The diffraction effects of spider vanes have been vilified in amateur astronomy circles for generations. Most of the discussion relates to the "spikes" they add to star images. The complete absence of a spider in refractors and tilted-component telescopes is generally regarded as a distinct advantage. If bright stars acquire narrow spikes that are relatively easy to see, there must be something harmful that is done to planetary images as well. True, but does this justify the belief that the vanes must be avoided, or curved, as some observers claim?

Comparing the contrast performance of a telescope with and without a spider easily resolves this question. For several different vane widths the results are illustrated on page 93. I've included a curve for a spider-free telescope.

The curves in this diagram yield our second performance formula, that relating to diffraction by a four-vane spider:

Max. Contrast Loss = 2 |T.sub.vane~ / |D.sub.primary~,

where |T.sub.vane~ is the vane thickness and |D.sub.primary~ is, again, the diameter of the primary mirror. This rule of thumb gives the fractional loss in contrast for detail TABULAR DATA OMITTED twice the size of the resolution cutoff. (Losses are even less for other detail sizes.) To convert this value to a percentage, multiply by 100. For example, a 6-inch telescope with 0.03-inch vanes will suffer a mere 1 percent loss in contrast!

It is clear that the loss in contrast due to spider vanes, contrary to popular belief, is negligible. The potential for significant loss in performance still exists, however. Twisted or misaligned vanes, not to mention excessively thick ones, can indeed cause a significant loss in contrast. The effect of spider diffraction can also be expressed roughly as follows:

|D.sub.effective~ = |D.sub.actual~ - 2 |T.sub.vane~.

To eliminate spider vanes altogether, the secondary mirror can be supported by an optical window -- or, in the case of Schmidt-Cassegrains and Maksutovs, by the corrector lens. When this is done in a Newtonian reflector, the tradeoff is that the window adds yet another element to the system. Its optical quality can never be perfect, though good windows, even nearly perfect ones, are available for a price.

However, experienced planetary observers widely tout the benefits of such a window. So what is really responsible for the improved images? It can't be the absence of spider vanes because, as we have seen, the change they produce in contrast is imperceptible (assuming they are reasonably thin). A more plausible reason is that closing off the tube, as occurs naturally in a refractor, causes a distinct improvement in another arena of telescope performance: local seeing.

Over the years other anecdotal knowledge, most of it subjective, has accumulated about telescope performance. An exception is the famous Dawes limit of angular resolution, which works well for double stars but does not apply to bright extended objects. Rayleigh's quarter-wave criterion is certainly quantitative as to wavefront error -- but it is also a poor guide for discerning details on a planet's disk.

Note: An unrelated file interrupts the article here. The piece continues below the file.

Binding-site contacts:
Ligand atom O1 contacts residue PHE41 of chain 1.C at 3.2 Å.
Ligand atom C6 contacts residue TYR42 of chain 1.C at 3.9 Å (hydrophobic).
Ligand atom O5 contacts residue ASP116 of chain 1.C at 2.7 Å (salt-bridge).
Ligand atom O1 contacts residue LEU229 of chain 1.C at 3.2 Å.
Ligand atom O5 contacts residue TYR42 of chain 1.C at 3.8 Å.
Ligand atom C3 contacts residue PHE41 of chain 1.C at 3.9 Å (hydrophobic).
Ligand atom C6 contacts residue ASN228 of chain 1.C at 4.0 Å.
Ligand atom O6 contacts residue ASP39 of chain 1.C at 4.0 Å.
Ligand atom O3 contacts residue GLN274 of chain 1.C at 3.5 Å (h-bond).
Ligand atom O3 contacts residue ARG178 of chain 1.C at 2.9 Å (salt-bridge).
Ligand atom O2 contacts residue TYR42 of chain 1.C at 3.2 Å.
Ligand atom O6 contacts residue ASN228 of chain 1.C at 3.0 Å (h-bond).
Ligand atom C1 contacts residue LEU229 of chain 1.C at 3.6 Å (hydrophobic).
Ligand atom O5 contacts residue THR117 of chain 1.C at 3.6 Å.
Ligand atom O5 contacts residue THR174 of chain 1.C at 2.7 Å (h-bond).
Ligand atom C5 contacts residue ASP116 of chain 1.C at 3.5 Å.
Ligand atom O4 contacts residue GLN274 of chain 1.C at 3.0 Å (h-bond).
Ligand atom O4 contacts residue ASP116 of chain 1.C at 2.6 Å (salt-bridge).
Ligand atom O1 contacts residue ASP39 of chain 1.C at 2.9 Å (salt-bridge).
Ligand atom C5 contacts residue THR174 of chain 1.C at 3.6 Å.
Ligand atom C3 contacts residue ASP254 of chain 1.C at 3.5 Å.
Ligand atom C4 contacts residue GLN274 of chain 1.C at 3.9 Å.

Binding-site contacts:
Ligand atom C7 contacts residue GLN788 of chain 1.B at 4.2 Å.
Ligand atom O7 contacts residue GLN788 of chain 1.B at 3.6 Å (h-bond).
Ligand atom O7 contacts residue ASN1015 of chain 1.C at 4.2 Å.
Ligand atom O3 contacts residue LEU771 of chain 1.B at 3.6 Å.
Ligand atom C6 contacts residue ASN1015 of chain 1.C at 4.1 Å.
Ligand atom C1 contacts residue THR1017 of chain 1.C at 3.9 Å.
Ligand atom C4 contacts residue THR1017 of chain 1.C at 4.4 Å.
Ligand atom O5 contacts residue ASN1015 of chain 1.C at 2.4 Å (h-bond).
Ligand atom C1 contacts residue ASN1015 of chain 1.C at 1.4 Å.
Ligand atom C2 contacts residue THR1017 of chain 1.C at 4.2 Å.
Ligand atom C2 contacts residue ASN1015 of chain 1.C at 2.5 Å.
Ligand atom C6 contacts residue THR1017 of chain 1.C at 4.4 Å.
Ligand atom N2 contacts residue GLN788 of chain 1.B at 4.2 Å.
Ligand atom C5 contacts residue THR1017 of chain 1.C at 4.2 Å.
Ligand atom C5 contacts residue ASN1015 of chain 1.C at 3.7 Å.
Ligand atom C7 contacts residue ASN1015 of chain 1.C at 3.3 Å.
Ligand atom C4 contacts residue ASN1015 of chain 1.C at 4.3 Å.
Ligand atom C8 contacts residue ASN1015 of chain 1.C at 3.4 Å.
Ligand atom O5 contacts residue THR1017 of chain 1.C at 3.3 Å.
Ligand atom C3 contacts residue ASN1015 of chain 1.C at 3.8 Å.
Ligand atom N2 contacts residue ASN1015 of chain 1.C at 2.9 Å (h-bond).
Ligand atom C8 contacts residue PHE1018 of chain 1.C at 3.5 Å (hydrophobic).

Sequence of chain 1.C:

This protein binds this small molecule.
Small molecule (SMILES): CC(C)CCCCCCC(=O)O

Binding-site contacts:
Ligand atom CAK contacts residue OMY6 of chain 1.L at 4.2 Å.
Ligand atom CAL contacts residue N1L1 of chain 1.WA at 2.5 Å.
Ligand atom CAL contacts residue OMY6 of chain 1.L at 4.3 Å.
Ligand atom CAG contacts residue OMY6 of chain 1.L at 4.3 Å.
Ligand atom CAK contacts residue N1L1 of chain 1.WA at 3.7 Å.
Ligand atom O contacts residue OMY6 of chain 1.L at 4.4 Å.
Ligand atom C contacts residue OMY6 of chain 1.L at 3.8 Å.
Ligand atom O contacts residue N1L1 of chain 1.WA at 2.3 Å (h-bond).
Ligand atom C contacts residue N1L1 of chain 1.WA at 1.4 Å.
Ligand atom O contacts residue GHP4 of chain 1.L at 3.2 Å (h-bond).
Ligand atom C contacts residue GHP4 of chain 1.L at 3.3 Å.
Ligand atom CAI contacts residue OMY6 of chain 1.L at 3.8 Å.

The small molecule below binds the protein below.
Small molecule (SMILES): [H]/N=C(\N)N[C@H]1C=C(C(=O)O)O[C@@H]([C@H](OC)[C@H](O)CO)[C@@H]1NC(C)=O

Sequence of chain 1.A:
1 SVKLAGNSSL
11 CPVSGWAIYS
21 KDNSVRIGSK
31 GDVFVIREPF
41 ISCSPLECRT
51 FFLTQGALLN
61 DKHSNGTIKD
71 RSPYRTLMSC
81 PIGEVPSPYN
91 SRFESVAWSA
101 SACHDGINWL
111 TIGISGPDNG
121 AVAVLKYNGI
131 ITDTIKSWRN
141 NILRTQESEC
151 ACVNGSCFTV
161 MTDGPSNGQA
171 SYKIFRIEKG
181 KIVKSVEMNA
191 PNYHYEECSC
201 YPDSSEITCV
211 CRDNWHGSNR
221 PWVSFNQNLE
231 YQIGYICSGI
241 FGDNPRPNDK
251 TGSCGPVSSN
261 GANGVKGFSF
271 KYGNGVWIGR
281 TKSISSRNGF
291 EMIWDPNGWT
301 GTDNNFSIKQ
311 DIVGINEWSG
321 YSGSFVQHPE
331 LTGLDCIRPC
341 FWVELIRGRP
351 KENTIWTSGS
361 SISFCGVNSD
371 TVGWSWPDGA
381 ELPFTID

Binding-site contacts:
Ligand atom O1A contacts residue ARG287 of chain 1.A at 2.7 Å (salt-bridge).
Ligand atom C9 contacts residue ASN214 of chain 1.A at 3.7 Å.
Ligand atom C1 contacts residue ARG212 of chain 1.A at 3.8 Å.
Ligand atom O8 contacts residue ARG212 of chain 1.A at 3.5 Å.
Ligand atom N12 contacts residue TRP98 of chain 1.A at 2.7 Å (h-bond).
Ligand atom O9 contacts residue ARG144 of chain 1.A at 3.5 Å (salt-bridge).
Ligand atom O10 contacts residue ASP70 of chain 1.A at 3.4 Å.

We'll have more to say about these issues, and offer additional rules of thumb, in the continuation of this article.

WILLIAM P. ZMEK 138 Millville Ave. Naugatuck, CT 06770

Contrast Performance

ANYONE who fiddles with the knobs on a TV set or enjoys fine photographs already has an intuitive grasp of contrast. In a scene with a light and a dark area, the contrast between them is defined as the difference in their brightnesses divided by the sum. The higher the number, the more visible and "harsher" the feature becomes. A contrast of 1.0 is the maximum possible.

Evaluating a telescope's contrast performance is just a matter of plotting the ratio of image contrast to object contrast for details in a whole range of angular sizes. In the technical literature, contrast is often called modulation, and "contrast performance" is the same as the "modulation transfer function" or MTF. Strictly speaking, a plot of this type applies to a pattern of brightness varying as a sine wave across a planet's disk rather than to an isolated spot or marking.

The graphs in this article show the contrast performance of telescopes with an aperture of 113 millimeters (4.4 inches). It is customary to plot detail size along the horizontal axis in inverse units. For example, 0.2 represents a detail 5 arc seconds across. To make any graph valid for a larger telescope, simply multiply the numbers along the horizontal axis by D/113, where D is the new diameter in millimeters. (The plotted curve remains the same.) On the vertical axis, a contrast performance of 0.5 means that an image detail appears with only half the contrast it has in the object itself.

Three important points can be made about these plots:

* Image contrast is always less than object contrast, even for a perfect telescope. The finer the detail in the object, the weaker that detail appears in the image. Thus, Encke's gap in Saturn's A ring is much harder to see in a backyard telescope than the much wider Cassini's division. These features, which at opposition have angular widths of about 0.74 and 0.05 arc second, respectively, have similar intrinsic contrasts above 0.9. But the image contrast of the narrower one might be close to zero.

* A resolution cutoff exists at the point labeled 1.0 on the horizontal axis, where the curve drops to zero. There will be no image detail visible in a 113-mm telescope that is smaller than 1 arc second, even though a celestial object may be loaded with features of this size or smaller. For example, Saturn's rings contain very fine divisions ("phonograph grooves") that were discovered during the Voyager mission. They can never be seen from Earth with modest-size telescopes, even if optics and seeing are perfect, because they are finer than the resolution cutoff for such instruments.

* Contrast performance can be exactly calculated, even measured in the laboratory. Telescopes suffering from defects of figuring or alignment, for instance, will exhibit performance curves worse (lower) than those shown in the plots. Wavefront distortion from figuring error, misalignment, and seeing, as well as scattered light and obstructions, all produce their own specific curves of contrast performance.
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Title Annotation:Telescope Making; includes related article
Author:Zmek, William P.
Publication:Sky & Telescope
Date:Jul 1, 1993